When my oldest son, Keith, was in kindergarten, I volunteered in his classroom. The first time or two, I noticed confused looks on some of his classmates' faces when he ran over to give me a big hug. Then I heard some of them whisper to Keith, "Is she your mom?" He probably didn't understand why he was getting the third degree about me. I knew that it was because they assumed Keith's mom would look like him, with dark skin, dark brown eyes, and black hair.
The next year, I approached Keith's first-grade teacher early on to ask if I could do an adoption presentation. I decided I needed to do this now, before Keith was older, and, therefore, embarrassed to have his mom in the classroom. His teacher was enthusiastic.
To prepare, I read articles from Adoptive Families [find resources here], posted on forums asking for suggestions, and spoke to other adoptive parents. I was shocked that many were appalled that I would do this presentation at all, believing that it's the child's story to share and that I would just embarrass him. But I couldn't see how educating my son’s classmates and teacher would be harmful. The week before the presentation, I ran the idea by Keith. He said, "We need to tell them that families do not have to look alike."
When I arrived at school on the morning of the presentation, I got a big hug from Keith. He showed me to a rocking chair in front of all the children, who were sitting on the floor. He sat in a smaller chair next to me. I have never seen him sit so tall and proud as when he introduced me.
I began by telling the children that I was going to talk about the word "adoption." Maybe they had heard it related to dogs, cats, or even roads, but babies were adopted, too. Some of the children nodded knowingly, but it was obvious that some were hearing this for the first time.
Then I pulled one of my daughter's dolls out from my bag. I announced that her name was Maria, and that I wanted us to make two lists about her. One I labeled "Parents Do" and the other "Baby Needs." For the "Parents Do" list, the children said "give baths," "hold her," "feed her," "change her diapers," "give hugs," and "put clothes on her." For "Baby Needs," their responses included "diapers," "bottles," "binkies," "a crib," "clothes," and "love."
I told the class that they did an excellent job and that we had made wonderful lists. But we did forget one thing on the "Parents Do" list that is pretty important, and I added "bring a baby into the world."
Two Sets of Parents
Some parents can bring babies into the world, I said, but can't provide the other things on our lists. "But why?" some children asked. The reasons are always big, grown-up reasons, I replied, and never, ever have to do with the baby. These parents know that their grown-up reasons are too big, so they need to find another family to adopt and care for the baby. Then the baby has two sets of parents. The family that adopts her is her forever family — her everyday parents — but she also has the birth parents who brought her in to the world.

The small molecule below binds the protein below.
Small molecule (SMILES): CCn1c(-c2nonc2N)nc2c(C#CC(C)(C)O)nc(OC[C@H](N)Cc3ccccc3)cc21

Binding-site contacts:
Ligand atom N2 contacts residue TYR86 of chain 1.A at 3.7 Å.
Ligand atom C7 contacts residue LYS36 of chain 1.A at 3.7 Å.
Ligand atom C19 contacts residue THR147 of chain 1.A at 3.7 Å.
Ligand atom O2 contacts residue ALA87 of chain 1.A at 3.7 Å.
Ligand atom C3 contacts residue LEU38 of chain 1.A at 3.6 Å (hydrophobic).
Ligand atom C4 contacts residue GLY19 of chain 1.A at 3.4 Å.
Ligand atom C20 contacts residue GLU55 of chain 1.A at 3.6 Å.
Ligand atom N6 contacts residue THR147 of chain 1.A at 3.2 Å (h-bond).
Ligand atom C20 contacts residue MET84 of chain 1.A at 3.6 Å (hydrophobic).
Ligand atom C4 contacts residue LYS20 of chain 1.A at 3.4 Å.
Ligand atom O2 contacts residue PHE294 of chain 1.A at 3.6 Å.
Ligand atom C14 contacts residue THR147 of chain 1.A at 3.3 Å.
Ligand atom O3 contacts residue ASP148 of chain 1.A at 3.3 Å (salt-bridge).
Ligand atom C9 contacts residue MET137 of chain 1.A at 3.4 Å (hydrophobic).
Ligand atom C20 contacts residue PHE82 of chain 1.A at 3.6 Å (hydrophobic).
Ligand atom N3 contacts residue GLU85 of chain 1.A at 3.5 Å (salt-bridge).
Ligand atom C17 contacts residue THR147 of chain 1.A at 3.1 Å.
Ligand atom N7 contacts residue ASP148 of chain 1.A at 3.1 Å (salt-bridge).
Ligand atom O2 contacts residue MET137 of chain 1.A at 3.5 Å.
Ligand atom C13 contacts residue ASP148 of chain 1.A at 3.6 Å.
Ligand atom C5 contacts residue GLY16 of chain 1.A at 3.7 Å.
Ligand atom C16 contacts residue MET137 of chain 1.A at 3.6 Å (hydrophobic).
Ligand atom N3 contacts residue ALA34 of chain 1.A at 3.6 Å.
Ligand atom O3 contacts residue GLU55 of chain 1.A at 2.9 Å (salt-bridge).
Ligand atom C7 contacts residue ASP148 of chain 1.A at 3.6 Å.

One girl asked who Keith's birth parents were. I began to say that I wasn't going to discuss Keith's adoption. But Keith interrupted me with, "It's OK, Mom," and went on to tell her their names. I'd been told by some adoptive parents that children would not want to discuss their adoption details with classmates, but my son demonstrated his pride in the way he was brought into life, and into our family. What a wonderful adoption advocate he was becoming!
Choco and Mrs. Bear
The second part of my presentation included reading one of my all-time favorite adoption books, A Mother for Choco, by Keiko Kasza. It's the story of a bird trying to find his mother, whom he assumes has to look like him. In the end, he finds a loving home with Mrs. Bear. Choco realizes that being a family isn't about looks, but rather how you act toward one another.
The class recognized the correlation between the motherly actions of Mrs. Bear and the list they had made for what "Parents Do." No one had suggested that a parent should look like her child when we compiled our list, I pointed out. Next to me, Keith piped up, "Yeah. We don't look anything alike but we're a family."
At the end of the presentation, the teacher explained to the class why a fellow teacher missed the first six weeks of school — she had just adopted a child. I could see in the children's faces that they understood. Some said, "She's just like Mrs. Bear!"
I walked out of Keith's class satisfied with my talk. There was neither awkwardness nor embarrassment. My intentions were to educate my son’s classmates and teacher, and I felt that I had. Most important, I saw what an amazing role model of transracial adoption my son is, and I couldn't be more proud of him.
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